NOTE: This piece also appears today on our sister site, www.thedoubleovertime.com.
Happy 4/20 Day to those who celebrate. From the looks of things from my perspective, that’s a more significant sector of my world than, say, those that celebrated last month on 3/17, and those who will celebrate next month on 5/5, (Though plenty, of course, choose to celebrate all three of those de facto holidays).
And if you glimpse at the headlines that I’m seeing, particularly if you’re an employee, client or fan of sports television, you’re probably wanting a bit more than usual to find a way to light up. Witness the news that Broadcasting and Cable’s Daniel Frankel broke yesterday:
When Sinclair’s Diamond Sports Group subsidiary entered bankruptcy restructuring in March, it was widely believed that the Cincinnati Reds would be among four Major League Baseball teams in Diamond’s Bally Sports regional sports network portfolio that wouldn’t be paid their TV rights fee for the just-started MLB season. And according to Sports Business Journal’s John Ourand, Diamond has indeed followed through on that expectation. Diamond still has a 15-day grace period to pay the Reds, but it appears the subsidiary wants the bankruptcy court to restructure its money-losing Reds contract before it pays anything. Earlier, Diamond skipped payments for two of the four teams listed as being money-losers for Bally Sports — the Arizona Diamondbacks and Cleveland Guardians. The subsidiary did make its payment on time to the fourth team on the “money-losers” list, the World Series-contending San Diego Padres, but it skipped out on paying the Minnesota Twins, which weren’t on the original list.
It was originally described as the “big one,” or even more pointedly, a straight-up “bloodbath.”
Either way, the lion’s share of layoffs at Disney are expected to begin Monday. From April 24-27, there will be Mouse House employees in film and TV losing their jobs every single day (except Friday), we hear. A rep for Disney declined comment.
ESPN, now one of three business units at the company — a new structure implemented under Iger after he re-took the controls from Bob Chapek — will also be under the microscope in terms of cutbacks. A major wrinkle: Disney and ESPN face a looming renewal of multibillion-dollar NBA rights.
Yes, the NBA. The very same league that earlier this month announced a new agreement with its players that, as Nina Zdinjak of Benzinga.com reported this week, opens up a whole new realm of possibilties, with one particularly prominent expert and fan already sold:
Rapper, cannabis entrepreneur and advocate Snoop Dogg recently praised the National Basketball Association’s (NBA) recent deal with National Basketball Players Association to stop testing players for marijuana use.
The first thing Snoop thought about when he heard the news was the “medical side of it”.
“How it can actually help ease the opioids and all the pills they’ve been given and the injections. I thought about that side,” he said during a recent episode of ESPN’s Stephen A’s World. “And, how certain players, have been able to have a beautiful life after sports because of the fact they’ve been able to treat themselves with that.”
And as progressive as this may sound, it appears MLB–yes, the same older-appeal league now fretting over the fiscal failure of networks backed by an ill-fated partnership with a casino and gaming company, had already embraced the culture, as this announcement from their website’s David Adler last fall proclaimed:
Major League Baseball became the first major professional sports league to have a sponsorship agreement with a CBD company on Wednesday, announcing a partnership with Charlotte’s Web.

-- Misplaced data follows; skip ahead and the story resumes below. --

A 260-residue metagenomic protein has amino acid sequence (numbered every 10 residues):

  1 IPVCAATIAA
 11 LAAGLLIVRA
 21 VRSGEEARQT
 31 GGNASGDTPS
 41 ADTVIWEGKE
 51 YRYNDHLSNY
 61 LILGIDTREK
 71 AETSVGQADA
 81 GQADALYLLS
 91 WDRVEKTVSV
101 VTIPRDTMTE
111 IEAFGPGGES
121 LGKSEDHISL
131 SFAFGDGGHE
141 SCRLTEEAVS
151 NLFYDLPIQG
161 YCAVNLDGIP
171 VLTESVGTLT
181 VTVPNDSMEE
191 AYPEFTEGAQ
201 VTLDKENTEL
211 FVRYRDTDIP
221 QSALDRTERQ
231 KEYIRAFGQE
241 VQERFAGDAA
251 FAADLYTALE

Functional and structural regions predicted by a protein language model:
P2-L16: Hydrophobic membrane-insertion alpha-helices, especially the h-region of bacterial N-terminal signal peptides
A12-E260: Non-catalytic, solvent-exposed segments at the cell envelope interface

Charlotte’s Web is now the “Official CBD of Major League Baseball.”
It’s an exclusive multi-year partnership formed with the goal of increasing the visibility of CBD for baseball players and fans. Under the new partnership, the Colorado-based Charlotte’s Web has launched a new CBD tincture, Charlotte’s Web SPORT — Daily Edge, featuring the MLB logo on the bottle.
“It’s always great to be first, but it’s more important to get it right,” said MLB executive vice president of sponsorship sales Bill Morningstar. “That was really what drove this, is making sure that we did the education, and we understood exactly what the product stood for and what the company stands for. Being first is really a nice byproduct of it, but getting it right was critical, and we feel really confident that we took the steps, the time, to get everything in line.”
The NBA deal now also allows active players the same opportunities that many of its alums have already availed themselves of, as Zdinjak’s article elaborated:
Quickly after NBA announced this major change, it also confirmed it will give players the ability to invest in NBA and WNBA teams, as well as promote and/or invest in sports betting and cannabis companies.
“Specific details will be made available once a term sheet is finalized,” the group said in a statement, a couple of weeks ago.
For example, Al Harrington co-founded LA-based marijuana brand Viola Brands, Kevin Durant, Brooklyn Nets All-Star partnered with Weedmaps (NASDAQ: MAPS) to help “destigmatize marijuana use among athletes.”
As Harrington told Basketball News’s Alex Kennedy in 2021, it’s essentially an acknowledgement of what a majority of players were already actively participating in:
Harrington stated that “85% of the players in the [NBA] smoke… or use some type of cannabis,” but many have been afraid to publicize their marijuana use because of the stigma associated with the drug.
However, he says that is about the change.
“Even my best friends in the league, they didn’t want [their] parents knowing they smoke or support a cannabis brand,” Harrington told GQ. “But, this year will be the year we will be surprised. I know personally of a few athletes that’ll push that line, and say they use and why they use.”
Harrington specified that there are three “top-20-in-the-league-type guys” who are expected to speak out. He believes this will have a huge impact on how marijuana is perceived.
“It’ll open up the conversation,” Harrington told GQ. “These guys do use cannabis on a daily basis and that stigma of, you smoke and you’re unproductive or lazy — that shit goes out the window.”
So in light of the failure of the likes of Bally’s to make good on their potential for sports media, and with the NBA and MLB’s endorsements of cannabis and CBD product, let’s be blunt (so to speak) and call for the embracing and pursuit of these companies to openly partner with leagues, teams and networks and infuse (there we go again) some much-needed capital into their struggles.
The demographics of the cannabis consumer, per Lee Johnson of Oracle, are a marketer’s dream:
- Millennials account for over half of cannabis bought in dispensaries, and Gen Z is rising quickly.